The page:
Texas energy expansion expected in coming months according to Dallas Fed

Fuel Fix:
The drilling business began turning around in the second quarter and oil executives are changing their tune about their prospects as crude prices rise, a new Dallas Fed survey shows.

The Federal Reserve Bank of Dallas’ gauge of energy business activity climbed out of the red and into the black in the second quarter, signifying some drillers are trying to grow after a two-year oil bust that bankrupted scores of energy companies. More than half of the 152 surveyed oil producers and equipment suppliers believe crude prices will end up higher than $55 a barrel by the end of this year.

“Oil prices are right on the cusp” of reaching profitable levels for the average U.S. driller, said Michael Plante, a senior research economist at the Dallas Fed. Companies said their oil fields break even from $50 to $62 a barrel. “There are a bunch of guys saying things have stabilized, which is definitely an improvement from the first quarter.”

If prices hold up, many plan to keep expanding this year and in 2017, the energy executives told the Dallas Fed in a survey released Wednesday. The anonymous survey is the central bank branch’s new tool to collect information from usually tight-lipped oil companies.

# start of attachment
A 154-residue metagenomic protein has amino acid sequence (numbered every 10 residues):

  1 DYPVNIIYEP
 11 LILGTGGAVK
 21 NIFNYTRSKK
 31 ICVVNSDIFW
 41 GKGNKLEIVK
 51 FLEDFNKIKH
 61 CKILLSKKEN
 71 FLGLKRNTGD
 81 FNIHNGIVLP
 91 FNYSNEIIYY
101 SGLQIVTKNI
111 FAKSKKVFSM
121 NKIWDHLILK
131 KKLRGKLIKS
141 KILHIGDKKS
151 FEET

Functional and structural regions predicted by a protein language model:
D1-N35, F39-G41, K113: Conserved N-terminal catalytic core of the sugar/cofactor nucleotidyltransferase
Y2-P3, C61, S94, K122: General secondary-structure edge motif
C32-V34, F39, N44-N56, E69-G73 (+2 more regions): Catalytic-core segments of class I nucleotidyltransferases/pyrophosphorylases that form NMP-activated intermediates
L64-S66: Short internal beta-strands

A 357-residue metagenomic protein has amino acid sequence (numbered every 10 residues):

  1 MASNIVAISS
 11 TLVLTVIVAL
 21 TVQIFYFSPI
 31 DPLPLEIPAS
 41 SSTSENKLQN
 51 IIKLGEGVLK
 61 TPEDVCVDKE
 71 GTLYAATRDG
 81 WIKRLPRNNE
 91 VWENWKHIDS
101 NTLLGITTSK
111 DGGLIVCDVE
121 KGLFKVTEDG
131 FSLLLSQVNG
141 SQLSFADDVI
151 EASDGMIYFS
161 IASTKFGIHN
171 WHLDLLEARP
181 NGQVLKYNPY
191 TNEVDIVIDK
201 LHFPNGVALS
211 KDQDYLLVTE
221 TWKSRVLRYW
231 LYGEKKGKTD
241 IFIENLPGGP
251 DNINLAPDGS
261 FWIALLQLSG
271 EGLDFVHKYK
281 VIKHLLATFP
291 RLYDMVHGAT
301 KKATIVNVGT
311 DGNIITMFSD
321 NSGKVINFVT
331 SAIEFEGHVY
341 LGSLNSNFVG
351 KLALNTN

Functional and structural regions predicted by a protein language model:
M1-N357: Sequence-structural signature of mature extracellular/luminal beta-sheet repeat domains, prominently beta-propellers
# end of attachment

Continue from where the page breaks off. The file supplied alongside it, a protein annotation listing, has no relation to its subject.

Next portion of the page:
“Higher prices have at least lifted the mood of many in the industry, and people are starting to drill again, it seems,” one executive said.

Though most metrics of business activity remained negative in the second quarter, the survey shows the industry has begun to pivot in several areas. One in 5 companies reported a boost in capital spending, and 11 percent said they increased employment levels in the second quarter. Most, though, reported steady levels or declines in jobs, employee hours and wages and benefits.
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Optimism has been in short supply until recently.  However, the price is already at breakeven or better for some wells.  It will be interesting to see if there is a new financing model for these wells that uses more equity financing instead of the highly leveraged debt financing used prior to the slump.

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